Living Reviews in Relativity

"Measuring our Universe from Galaxy Redshift Surveys"
Ofer Lahav and Yasushi Suto  

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1 Introduction
2 Clustering in the Expanding Universe
2.1 The cosmological principle
2.2 From the Einstein equation to the Friedmann equation
2.3 Expansion law and age of the Universe
2.4 Einstein’s static model and Lemaître’s model
2.5 Vacuum energy as an effective cosmological constant
2.6 Gravitational instability
2.7 Linear growth rate of the density fluctuation
3 Statistics of Cosmological Density Fluctuations
3.1 Gaussian random field
3.2 Log-normal distribution
3.3 Higher-order correlation functions
3.4 Genus statistics
3.5 Minkowski functionals
4 Galaxy Biasing
4.1 Concepts and definitions of biasing
4.2 Modeling biasing
4.3 Density peaks and dark matter halos as toy models for galaxy biasing
4.4 Biasing of galaxies in cosmological hydrodynamic simulations
4.5 Halo occupation function approach for galaxy biasing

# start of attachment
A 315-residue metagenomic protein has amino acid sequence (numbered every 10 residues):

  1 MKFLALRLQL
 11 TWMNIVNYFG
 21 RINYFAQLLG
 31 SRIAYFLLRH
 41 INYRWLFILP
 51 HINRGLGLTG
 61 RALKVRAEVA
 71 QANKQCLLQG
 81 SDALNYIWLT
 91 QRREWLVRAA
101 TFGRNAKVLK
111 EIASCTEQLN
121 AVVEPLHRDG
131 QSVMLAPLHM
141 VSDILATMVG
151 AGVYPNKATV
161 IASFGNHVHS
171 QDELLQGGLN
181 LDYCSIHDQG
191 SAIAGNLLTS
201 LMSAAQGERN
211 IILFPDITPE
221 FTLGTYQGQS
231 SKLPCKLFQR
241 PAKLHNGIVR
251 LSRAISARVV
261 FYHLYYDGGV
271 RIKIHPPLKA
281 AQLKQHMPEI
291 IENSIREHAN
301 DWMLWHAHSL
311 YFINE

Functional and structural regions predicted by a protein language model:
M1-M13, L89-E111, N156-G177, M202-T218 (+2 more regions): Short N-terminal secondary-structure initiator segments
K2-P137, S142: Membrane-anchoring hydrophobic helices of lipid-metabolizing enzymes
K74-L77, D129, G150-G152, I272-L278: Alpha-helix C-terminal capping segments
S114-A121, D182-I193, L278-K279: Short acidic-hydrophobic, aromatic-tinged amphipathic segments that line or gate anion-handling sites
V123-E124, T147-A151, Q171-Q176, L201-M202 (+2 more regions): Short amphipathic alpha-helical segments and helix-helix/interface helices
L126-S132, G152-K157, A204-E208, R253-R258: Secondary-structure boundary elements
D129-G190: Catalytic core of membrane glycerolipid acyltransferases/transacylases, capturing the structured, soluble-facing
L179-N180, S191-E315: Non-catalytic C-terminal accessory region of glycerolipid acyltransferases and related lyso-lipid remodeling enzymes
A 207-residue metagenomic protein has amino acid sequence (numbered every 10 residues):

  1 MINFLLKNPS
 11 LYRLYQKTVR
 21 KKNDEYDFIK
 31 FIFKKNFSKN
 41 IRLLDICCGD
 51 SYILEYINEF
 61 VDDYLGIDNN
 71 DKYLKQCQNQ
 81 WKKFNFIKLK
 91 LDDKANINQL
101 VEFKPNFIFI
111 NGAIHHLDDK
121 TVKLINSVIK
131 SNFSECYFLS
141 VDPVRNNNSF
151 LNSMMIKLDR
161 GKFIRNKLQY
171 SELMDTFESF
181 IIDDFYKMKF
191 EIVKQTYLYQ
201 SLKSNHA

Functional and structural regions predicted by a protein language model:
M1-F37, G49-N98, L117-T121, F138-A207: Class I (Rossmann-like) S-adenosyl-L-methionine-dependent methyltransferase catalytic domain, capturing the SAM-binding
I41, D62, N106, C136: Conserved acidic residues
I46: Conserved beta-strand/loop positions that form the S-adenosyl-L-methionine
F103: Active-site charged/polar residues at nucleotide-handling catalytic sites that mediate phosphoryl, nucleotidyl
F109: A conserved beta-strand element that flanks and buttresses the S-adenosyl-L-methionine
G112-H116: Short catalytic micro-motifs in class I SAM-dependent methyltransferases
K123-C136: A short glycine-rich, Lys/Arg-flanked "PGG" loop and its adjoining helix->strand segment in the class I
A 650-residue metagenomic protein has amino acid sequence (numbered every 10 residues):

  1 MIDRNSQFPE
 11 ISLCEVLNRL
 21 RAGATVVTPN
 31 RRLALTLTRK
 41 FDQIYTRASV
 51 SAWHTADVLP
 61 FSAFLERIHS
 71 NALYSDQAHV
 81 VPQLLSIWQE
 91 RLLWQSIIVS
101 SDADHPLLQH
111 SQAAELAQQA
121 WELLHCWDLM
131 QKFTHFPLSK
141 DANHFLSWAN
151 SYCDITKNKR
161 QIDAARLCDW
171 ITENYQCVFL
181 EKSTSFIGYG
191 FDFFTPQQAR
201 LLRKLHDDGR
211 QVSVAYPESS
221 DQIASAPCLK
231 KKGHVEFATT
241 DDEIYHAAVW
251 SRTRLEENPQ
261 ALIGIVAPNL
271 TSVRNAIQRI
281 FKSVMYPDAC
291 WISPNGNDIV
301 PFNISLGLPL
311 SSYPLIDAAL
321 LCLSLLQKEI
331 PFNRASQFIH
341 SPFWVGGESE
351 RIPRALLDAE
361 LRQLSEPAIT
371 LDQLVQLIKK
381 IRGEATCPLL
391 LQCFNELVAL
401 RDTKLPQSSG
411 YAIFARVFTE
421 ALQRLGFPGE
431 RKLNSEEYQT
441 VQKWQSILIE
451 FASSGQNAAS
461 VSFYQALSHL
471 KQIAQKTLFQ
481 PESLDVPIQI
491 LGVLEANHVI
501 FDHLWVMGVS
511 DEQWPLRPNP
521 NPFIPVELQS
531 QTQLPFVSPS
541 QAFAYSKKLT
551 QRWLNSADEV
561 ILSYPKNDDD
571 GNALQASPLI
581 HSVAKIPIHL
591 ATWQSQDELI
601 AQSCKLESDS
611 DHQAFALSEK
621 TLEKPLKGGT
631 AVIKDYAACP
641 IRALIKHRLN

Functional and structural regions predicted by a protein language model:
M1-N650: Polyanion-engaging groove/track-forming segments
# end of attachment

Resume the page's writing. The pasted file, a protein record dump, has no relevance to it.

5 Relativistic Effects Observable in Clustering at High Redshifts
5.1 Cosmological light-cone effect on the two-point correlation functions
5.2 Evaluating two-point correlation functions from N-body simulation data
5.3 Cosmological redshift-space distortion
5.4 Two-point clustering statistics on a light-cone in cosmological redshift space
6 Recent Results from 2dF and SDSS
6.1 The latest galaxy redshift surveys
6.2 Cosmological parameters from 2dFGRS
6.3 Luminosity and spectral-type dependence of galaxy clustering
6.4 Topology of the Universe: Analysis of SDSS galaxies in terms of Minkowski functionals
6.5 Other statistical measures
7 Discussion
8 Acknowledgements
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